Ethiopia Restricts Social Media, Messaging Apps Amid Protests


The Ethiopian government has suspended access to popular social media platforms after tensions escalate between the authorities and the Orthodox Christian church, Internet watchdog, NetBlocks said on Friday.

Netblocks, an organization that monitors freedom of access to the internet, said the latest restrictions impacted TikTok, Facebook and Telegram.

According to NetBlocks, the disruptions were executed by the state-owned giant service provider, Ethio Telecom.

“Real-time NetBlocks metrics indicate that Facebook, Telegram and TikTok have been restricted on state internet provider Ethio Telecom, with aggregated reachability statistics collected from an initial set of 20 vantage points” Netblocks said.

“This class of disruption can be worked around using VPN services, which are able to circumvent government internet censorship measures” it added.

The latest disruption comes amid anti-government protests sparked by tensions over an alleged government backed attempt to split the Ethiopian Orthodox Tewhado Church.

The Orthodox Church, the country’s largest religious denomination, accuses Prime Minister Abiy Ahmed government of backing a breakaway faction in the Oromia region and called for mass protests this weekend.

The government however threatened to take serious measures against any attempt to stage public protest rallies.

The religious crisis erupted last month after a group of rebelious ethnic Oromo archbishops formed a breakaway group called the ‘Holy Synod of Oromia” in defiance to the church’s highest body, or the synod.

The splinter group accuses the church of “maintaining a system of linguistic and cultural hegemony in which congregations in Oromia are not served in their native languages”, an allegation the church denies.

NetBlocks recommends against the use of internet filtering due to its disproportionate impact on the public’s right to freely access and impart knowledge.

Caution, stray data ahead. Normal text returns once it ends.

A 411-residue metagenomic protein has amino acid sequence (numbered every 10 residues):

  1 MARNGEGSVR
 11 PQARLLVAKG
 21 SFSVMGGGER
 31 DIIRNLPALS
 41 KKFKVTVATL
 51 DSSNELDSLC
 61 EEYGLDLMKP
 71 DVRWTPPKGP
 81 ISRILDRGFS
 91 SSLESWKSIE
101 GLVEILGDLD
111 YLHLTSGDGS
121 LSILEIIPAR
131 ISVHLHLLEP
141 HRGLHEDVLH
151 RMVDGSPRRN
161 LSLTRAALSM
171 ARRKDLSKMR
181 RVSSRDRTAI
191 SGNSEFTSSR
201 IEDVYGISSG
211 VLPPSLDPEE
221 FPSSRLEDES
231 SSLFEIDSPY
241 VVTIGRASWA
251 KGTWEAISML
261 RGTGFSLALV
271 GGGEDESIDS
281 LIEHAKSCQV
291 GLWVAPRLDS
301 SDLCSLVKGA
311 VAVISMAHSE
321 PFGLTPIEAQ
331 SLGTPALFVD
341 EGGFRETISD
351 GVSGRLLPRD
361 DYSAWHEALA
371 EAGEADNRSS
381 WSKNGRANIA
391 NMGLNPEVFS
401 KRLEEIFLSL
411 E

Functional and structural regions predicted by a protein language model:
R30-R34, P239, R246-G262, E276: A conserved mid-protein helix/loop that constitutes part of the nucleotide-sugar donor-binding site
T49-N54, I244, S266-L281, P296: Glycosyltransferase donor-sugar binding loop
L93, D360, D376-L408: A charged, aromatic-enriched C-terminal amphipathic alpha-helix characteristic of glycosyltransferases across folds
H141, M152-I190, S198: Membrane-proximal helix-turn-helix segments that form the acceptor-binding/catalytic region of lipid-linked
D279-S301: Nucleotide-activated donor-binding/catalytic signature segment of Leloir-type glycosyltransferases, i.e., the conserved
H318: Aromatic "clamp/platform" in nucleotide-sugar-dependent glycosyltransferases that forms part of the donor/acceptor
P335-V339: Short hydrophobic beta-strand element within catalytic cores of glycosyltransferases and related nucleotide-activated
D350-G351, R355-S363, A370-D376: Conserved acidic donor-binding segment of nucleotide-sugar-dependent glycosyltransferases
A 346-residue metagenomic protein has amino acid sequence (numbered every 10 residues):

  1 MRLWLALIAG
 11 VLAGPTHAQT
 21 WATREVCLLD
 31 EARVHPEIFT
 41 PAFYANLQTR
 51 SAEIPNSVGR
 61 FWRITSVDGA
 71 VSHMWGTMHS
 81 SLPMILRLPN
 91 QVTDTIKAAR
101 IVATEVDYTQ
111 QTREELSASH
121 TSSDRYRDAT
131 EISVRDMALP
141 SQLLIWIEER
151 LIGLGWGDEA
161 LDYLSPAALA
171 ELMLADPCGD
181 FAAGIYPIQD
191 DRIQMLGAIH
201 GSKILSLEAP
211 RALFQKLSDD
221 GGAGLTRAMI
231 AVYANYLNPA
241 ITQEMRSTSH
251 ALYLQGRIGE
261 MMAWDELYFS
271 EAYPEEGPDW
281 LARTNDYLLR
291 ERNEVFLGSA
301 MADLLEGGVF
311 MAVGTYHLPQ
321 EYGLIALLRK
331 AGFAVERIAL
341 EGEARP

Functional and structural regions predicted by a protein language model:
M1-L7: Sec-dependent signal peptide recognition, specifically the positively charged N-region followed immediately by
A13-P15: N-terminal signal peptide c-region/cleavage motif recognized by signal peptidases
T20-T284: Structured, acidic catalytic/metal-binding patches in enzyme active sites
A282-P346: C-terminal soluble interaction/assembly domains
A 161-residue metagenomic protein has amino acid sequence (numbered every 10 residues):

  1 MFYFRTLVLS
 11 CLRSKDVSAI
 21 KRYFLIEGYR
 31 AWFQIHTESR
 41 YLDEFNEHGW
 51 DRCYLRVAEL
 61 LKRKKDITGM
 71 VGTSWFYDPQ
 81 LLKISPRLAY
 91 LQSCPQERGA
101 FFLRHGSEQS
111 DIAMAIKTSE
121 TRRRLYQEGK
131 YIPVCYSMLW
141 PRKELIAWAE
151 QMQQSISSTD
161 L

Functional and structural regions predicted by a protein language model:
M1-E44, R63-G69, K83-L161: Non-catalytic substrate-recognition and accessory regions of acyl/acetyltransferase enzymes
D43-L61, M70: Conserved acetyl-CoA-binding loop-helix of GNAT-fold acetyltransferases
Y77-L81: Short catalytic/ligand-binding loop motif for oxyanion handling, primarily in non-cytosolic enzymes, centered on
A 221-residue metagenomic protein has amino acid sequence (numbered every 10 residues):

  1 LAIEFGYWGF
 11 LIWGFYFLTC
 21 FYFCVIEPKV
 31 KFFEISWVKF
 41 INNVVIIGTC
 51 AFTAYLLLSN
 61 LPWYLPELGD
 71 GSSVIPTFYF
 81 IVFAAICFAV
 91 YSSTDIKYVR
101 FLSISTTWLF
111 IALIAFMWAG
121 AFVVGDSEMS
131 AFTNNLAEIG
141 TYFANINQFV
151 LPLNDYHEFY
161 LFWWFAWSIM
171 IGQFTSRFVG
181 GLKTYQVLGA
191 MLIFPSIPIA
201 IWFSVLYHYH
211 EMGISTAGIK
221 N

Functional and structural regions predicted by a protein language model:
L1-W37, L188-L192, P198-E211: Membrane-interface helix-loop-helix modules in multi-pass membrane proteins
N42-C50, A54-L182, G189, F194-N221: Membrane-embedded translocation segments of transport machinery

Ethiopia has a history of social media restrictions during protests, although authorities do not generally announce the measure.

In a statement sent to The East African Daily, Surfshark, an Internet Shutdown Tracker, said this is the 11th time the Ethiopian government imposed internet disruption in Ethiopia since 2015.

Five of these cases were related to protests, while six were related to other types of political turmoil.

“Undemocratic governments often pull the plug on internet services in times of unrest in an attempt to avoid backlash on controversial government actions and ultimately to silence the public” says Gabriele Racaityte-Krasauske, Surfshark spokeswoman.

“By restricting access to these three major social media platforms, many Ethiopians will be unable to communicate with each other and organize protests,” she added.

According to Surfshark, Ethiopia and Sudan are the two most intensive countries by internet disruptions in Africa, with 11 recorded cases each.

Speaking to The East African Daily many internet users in the capital, Addis Ababa, said that their messaging applications are unable to connect to the internet.

Others said that they are using apps like VPN to get access.

The Ethio telecom or the Ethiopian government has not yet said anything about the imposed restrictions.

(The East African Daily)


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